Google, operator of the most popular search engine on the Internet, tried to avoid fanfare when it quietly notified some 150,000 advertisers through e-mail that it was modifying its policy on selling keywords that contained trademarked material. Instead, it’s ignited a controversy.
Speaking on the policy change, Barry G. Felder, a partner with New York City law firm Brown Raysman Millstein Felder & Steiner LLP, told TechNewsWorld, “It will open them up to lawsuits, if not as a direct infringer, then as a contributory infringer.”
The new policy — which applies only to the United States and Canada — allows advertisers to buy trademarked terms as keywords that trigger placement of text ads on a page of search results.
Cause of Confusion
“The likely reason that many entities want to purchase another entity’s trademark as a keyword is to cause confusion as to the source of sponsorship of the goods that they’re selling,” said Felder, who was the lead attorney in a trademark infringement case about online advertising that Playboy Enterprises won over Netscape.
Although the new policy allows advertisers to buy trademarked keywords, it doesn’t allow them to use those words in their text ads. If Google, upon complaint from a trademark owner, discovers a policy violation, it “will require the advertiser to remove the trademarked term from the text of the ad and prevent the advertiser from using the trademarked term in ad text in the future,” according to the company’s complaint procedure posted at its Web site.
“The standard in the U.S. for trademark infringement is likelihood of confusion, and we just don’t believe users are likely to be confused unless there is something in the ad text that is causing that confusion,” Google senior trademark counsel Rose Hagan told TechNewsWorld.
“Users aren’t going to be confused with seeing ads, unless there’s something in the ad that confuses them,” she added. “That’s why we thought it was appropriate to focus on the use of the trademark in the ad text.”
Unlike the Playboy case, which involved unlabeled banner advertising, Google’s policy affects only text ads, Hagan noted. “The text ads are clearly labeled as sponsored links and are not likely to cause confusion,” she said.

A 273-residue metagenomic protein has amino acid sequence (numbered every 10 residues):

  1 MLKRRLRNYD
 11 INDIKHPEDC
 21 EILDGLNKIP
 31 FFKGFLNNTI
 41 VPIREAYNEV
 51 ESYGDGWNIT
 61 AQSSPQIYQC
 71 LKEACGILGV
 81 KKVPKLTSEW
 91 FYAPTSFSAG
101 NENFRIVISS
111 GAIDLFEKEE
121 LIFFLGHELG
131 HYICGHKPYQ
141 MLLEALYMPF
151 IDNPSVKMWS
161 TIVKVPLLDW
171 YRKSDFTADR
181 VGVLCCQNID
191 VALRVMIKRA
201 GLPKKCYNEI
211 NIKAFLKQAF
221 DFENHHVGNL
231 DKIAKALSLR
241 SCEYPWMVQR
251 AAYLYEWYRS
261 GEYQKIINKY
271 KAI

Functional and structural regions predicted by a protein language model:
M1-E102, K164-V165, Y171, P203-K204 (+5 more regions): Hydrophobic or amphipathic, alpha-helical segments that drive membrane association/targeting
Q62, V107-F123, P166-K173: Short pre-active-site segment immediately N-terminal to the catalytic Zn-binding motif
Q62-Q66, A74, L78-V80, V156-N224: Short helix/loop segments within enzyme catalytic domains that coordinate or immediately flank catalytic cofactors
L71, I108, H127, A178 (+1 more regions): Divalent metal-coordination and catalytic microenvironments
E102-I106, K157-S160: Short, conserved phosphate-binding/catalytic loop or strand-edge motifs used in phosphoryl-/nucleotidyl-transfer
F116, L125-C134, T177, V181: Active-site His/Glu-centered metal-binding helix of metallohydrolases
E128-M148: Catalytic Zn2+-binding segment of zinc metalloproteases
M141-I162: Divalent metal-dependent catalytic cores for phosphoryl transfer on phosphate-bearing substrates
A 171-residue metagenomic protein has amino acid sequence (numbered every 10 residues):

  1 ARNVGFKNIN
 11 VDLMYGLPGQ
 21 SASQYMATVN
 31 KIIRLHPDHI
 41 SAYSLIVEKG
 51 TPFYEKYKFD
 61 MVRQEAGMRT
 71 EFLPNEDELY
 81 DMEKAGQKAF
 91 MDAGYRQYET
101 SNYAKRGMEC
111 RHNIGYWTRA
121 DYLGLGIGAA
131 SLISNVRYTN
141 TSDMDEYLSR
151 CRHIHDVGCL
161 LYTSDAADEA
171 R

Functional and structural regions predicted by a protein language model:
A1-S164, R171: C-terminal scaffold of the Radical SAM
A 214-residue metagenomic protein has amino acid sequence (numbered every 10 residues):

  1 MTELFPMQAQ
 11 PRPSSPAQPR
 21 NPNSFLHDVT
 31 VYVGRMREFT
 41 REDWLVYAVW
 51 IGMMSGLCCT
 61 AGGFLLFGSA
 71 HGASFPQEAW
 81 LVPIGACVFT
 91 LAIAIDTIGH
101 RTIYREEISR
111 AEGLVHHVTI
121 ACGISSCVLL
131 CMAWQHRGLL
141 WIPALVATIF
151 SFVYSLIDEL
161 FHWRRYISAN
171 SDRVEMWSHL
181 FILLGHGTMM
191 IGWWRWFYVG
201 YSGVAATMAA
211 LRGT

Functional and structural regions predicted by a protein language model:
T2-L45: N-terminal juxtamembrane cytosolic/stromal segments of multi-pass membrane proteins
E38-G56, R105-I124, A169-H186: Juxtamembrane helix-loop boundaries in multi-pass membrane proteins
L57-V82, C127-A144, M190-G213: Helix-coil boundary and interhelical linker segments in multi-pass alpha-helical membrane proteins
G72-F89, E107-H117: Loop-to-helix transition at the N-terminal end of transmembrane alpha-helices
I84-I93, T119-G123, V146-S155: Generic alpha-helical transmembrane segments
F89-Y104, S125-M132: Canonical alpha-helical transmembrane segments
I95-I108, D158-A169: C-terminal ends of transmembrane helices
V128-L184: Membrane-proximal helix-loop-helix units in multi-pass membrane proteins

In adopting the new policy, Google aims to strike a better balance between the interests of consumers, advertisers and trademark owners, according to Hagan. “We thought our prior trademark policy was going to meet that goal,” she said. “As time went along, we began to see that under that policy, things were a little out of balance, and we wanted to give our users more choices and the ability to see more information.”
That balance Google is seeking, though, may have litigious consequences. “By completely opening up the ability of any party to buy another’s trademark,” Felder maintained, “there’s a scenario that’s being created which is rife with the potential for trademark abuse and, consequently, trademark liability, either in a direct or contributory nature.”
In the complaint policy posted at its Web site, Google notes, “As a provider of space for advertisements, please note that Google is not in a position to arbitrate trademark disputes between the advertisers and trademark owners.” The new policy appears to be a move by Google away from those kinds of entanglements, according to Chris Winfield, president of 10e20, a Web design and marketing firm in New York City.
“They’re saying, ‘We’re not in the market of policing or resolving trademark disputes,'” he told TechNewsWorld. “Anyone can bid on any terms, and if there’s a dispute it should be taken up between the trademark owner and the infringer.”
All or Nothing at All
“If they monitor some keywords for compliance, then they have to monitor all keywords for compliance,” he added. “By doing that, they’re liable for the ones that they miss. If they don’t monitor keywords at all, then they’re off the hook, and the liability falls on the advertisers.”
But Google may not be able to sidestep its responsibilities to trademark holders that easily. “I don’t think the trademark owners’ rights in their intellectual property justify the abandonment of any kind of screening,” Felder observed.